When teachers gather their students around them, they talk of equations, participles, amoebas and amphibians the stuff of essay tests and quarterly grades.
The lessons that life tests you on stamina, service, persistent hope fit awkwardly into the structure of the school day.Except in Kathy Knigge's class.
The last year of Kathy's life, her fourth-graders were schooled daily in lessons that defied flashcards and quizzes: faith, tenacity and selflessness.
It's been almost a year since Kathy died, and her colleagues and students, who still talk about her lessons, are nominating Kathy for the state PTA's Outstanding Educator of the Year award.
Weakened and in agony with bone cancer, Kathy taught school last year at Fox Hills Elementary in Granite District until six days before her death in early June. She wanted to teach through the end of the school year. If she died and she refused to say she was going to she wanted it to be during the summer holiday, when games and playmates would take the edge from her students' bewilderment and grief.
But Kathy's pluck couldn't hold death at bay as long as she hoped.
Mid-morning on June 2, 1987 four days before the last day of school Kathy left her class in the care of another teacher and slowly made her way to the main office. She called her mother and asked her to come and get her from school.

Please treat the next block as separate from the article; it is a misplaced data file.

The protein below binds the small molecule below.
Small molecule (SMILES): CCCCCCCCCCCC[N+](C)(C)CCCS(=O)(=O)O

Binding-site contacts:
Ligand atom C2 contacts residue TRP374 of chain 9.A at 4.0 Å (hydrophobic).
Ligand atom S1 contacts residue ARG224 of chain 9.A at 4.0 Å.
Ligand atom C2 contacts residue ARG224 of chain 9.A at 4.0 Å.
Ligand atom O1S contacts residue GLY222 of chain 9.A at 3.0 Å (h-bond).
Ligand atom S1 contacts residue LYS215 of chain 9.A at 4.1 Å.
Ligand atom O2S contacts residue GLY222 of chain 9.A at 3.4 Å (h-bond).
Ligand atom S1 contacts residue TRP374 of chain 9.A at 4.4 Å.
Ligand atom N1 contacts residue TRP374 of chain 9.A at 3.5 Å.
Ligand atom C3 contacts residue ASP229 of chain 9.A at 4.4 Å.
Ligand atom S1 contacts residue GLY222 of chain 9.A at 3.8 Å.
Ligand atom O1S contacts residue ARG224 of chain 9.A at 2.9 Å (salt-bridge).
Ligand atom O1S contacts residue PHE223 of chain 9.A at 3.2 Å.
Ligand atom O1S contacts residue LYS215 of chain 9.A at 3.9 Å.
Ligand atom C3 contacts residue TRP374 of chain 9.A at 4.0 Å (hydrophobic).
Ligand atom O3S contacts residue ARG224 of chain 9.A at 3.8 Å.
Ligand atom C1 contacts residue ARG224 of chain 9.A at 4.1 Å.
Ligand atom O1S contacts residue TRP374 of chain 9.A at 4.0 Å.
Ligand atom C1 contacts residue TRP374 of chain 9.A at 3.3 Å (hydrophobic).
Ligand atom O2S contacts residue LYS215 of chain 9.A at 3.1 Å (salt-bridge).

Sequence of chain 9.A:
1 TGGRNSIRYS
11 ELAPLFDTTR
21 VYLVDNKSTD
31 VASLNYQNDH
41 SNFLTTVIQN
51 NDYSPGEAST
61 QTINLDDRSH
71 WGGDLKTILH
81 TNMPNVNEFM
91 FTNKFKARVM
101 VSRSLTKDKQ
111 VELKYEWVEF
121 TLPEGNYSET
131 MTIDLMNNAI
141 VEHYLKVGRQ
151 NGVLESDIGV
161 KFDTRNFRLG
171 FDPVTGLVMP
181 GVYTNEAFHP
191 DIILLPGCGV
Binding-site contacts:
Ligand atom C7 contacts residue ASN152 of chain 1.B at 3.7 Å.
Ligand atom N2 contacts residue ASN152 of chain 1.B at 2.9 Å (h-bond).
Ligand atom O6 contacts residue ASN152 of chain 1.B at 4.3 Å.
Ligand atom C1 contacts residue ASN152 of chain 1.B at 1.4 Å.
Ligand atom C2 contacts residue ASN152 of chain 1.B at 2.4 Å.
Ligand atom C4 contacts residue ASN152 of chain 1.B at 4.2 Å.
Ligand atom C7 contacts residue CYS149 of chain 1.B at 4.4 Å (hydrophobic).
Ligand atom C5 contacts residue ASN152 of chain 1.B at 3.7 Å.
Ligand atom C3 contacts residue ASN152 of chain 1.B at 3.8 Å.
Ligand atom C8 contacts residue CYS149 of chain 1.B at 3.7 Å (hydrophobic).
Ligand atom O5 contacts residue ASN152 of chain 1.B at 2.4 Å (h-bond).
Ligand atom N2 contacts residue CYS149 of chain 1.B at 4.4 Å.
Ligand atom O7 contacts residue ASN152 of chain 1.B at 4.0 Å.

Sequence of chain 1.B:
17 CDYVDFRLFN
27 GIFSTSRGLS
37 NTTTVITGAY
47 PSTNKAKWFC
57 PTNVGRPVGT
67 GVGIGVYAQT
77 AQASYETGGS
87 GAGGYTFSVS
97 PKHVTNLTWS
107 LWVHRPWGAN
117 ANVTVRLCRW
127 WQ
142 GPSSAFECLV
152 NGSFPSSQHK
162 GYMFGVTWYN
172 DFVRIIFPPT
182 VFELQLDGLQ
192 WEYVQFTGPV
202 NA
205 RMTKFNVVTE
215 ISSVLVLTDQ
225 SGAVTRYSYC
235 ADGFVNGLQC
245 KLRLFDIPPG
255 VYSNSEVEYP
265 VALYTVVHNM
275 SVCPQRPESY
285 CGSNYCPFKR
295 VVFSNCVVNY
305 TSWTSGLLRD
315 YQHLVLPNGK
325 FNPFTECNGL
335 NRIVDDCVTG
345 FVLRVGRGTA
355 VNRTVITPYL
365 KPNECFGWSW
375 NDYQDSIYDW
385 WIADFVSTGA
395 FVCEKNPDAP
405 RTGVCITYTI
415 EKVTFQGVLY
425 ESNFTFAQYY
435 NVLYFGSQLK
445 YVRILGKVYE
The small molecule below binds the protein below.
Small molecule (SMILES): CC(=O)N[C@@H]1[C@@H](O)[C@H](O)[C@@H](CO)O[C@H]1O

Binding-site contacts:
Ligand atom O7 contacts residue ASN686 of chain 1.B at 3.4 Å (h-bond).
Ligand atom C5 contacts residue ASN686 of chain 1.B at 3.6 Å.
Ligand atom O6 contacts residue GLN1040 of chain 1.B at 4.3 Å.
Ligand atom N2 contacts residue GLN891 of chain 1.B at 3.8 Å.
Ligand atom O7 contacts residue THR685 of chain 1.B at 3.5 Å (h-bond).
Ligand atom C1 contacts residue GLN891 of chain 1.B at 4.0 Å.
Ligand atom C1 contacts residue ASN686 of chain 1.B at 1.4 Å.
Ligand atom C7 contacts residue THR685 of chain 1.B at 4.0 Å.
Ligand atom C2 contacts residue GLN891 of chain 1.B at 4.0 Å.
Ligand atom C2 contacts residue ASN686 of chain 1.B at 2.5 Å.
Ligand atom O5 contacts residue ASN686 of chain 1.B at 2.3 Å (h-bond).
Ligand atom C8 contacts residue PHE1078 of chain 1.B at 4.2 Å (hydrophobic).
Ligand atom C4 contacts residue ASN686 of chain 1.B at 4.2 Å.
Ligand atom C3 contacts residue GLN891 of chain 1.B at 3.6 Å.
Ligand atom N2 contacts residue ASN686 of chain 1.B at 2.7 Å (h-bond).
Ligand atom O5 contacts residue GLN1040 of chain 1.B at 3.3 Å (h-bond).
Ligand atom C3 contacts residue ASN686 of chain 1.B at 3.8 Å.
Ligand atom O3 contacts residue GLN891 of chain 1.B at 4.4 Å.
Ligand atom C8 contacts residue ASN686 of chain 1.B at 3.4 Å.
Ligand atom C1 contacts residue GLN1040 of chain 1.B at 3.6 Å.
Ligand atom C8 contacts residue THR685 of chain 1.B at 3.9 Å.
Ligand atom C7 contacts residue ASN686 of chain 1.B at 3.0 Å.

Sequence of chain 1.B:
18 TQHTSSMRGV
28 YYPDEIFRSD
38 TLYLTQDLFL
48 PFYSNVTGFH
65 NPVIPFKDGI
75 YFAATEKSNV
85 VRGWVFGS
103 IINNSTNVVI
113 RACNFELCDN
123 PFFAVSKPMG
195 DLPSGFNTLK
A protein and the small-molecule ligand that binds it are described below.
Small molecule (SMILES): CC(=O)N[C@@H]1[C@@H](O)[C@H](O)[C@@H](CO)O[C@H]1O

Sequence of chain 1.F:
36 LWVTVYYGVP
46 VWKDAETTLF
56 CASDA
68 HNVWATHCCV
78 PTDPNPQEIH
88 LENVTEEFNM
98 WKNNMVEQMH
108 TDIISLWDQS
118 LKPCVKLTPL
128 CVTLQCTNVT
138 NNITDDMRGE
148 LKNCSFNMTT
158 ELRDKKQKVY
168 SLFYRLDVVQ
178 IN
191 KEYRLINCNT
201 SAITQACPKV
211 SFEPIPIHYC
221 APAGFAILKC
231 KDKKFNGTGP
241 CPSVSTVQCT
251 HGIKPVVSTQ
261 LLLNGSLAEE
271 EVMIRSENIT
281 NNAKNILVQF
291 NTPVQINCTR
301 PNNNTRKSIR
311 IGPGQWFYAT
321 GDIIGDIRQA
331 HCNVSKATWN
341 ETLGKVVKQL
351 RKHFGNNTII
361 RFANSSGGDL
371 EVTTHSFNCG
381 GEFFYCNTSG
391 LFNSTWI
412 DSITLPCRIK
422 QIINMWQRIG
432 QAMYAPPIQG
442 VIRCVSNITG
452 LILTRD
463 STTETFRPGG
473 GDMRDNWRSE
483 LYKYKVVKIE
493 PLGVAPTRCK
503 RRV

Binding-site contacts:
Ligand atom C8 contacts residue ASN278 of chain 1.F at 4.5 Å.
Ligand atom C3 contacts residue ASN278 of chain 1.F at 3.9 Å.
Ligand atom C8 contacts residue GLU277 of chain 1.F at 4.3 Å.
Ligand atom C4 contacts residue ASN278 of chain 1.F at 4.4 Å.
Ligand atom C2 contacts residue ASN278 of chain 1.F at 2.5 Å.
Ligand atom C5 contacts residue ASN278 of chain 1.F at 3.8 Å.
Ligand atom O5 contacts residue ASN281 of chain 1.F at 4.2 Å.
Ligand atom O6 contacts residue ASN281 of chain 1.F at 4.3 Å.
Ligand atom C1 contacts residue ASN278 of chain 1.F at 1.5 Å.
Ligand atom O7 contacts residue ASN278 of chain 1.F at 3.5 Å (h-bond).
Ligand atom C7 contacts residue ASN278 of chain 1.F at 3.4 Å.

She couldn't breathe, she told her mother. Her mother wanted to send an ambulance to take her to the hospital, but Kathy refused.
An ambulance might frighten the children, she said. During her four-year war against cancer, she had been careful never to frighten the children. She didn't want to see that victory, too, slip from her.
Kathy's mother picked her up from school and drove her to the hospital.
"Everyone thought she would come back," said teacher Diane Smith. "She always had before." But the 32-year-old teacher died six days later from pneumonia.
Kathy couldn't teach through the end of the year. But she lived until then.
"I felt like she just tried to hang on until school was out," said Sandra Ochsenhirt. Ochsenhirt team-taught with Kathy the year Kathy died.
Kathy's students started their summer vacation believing their teacher was in the hospital for one of those mysterious but routine things she was often in the hospital for.
It was left to parents to tell their youngsters of Kathy's death.
Her students were frightened and grieved by the news. "I was scared," said Teresa Kingston, one of Kathy's students the last year she taught. "Real scared," added classmate Andrea Schmidt.
"You felt kind of guilty," said Kristi Pelton. "You might have helped her, but you were loud."
Her students didn't know she was seriously ill until her death. They expected to see her next fall when they came back from summer vacation.
Kathy would have wanted it that way. She was adamant about protecting her students from her illness. When a colleague visited her a few hours before she died, Kathy plied her with questions about her students between frantic gasps for air. Were any of them worried or frightened, Kathy wanted to know. Did they like their substitute teacher?
Her youngsters were her pillar during her roller coaster ride with remission and spread of cancer.
From the time she found out she had breast cancer in the summer of 1983, Kathy wove her fight for life and her slow defeat around the needs of her students. She scheduled chemotherapy and radiation treatments for the end of the week so the subsequent headaches, vomiting and fatigue would strike on the weekends, said her husband, Brent.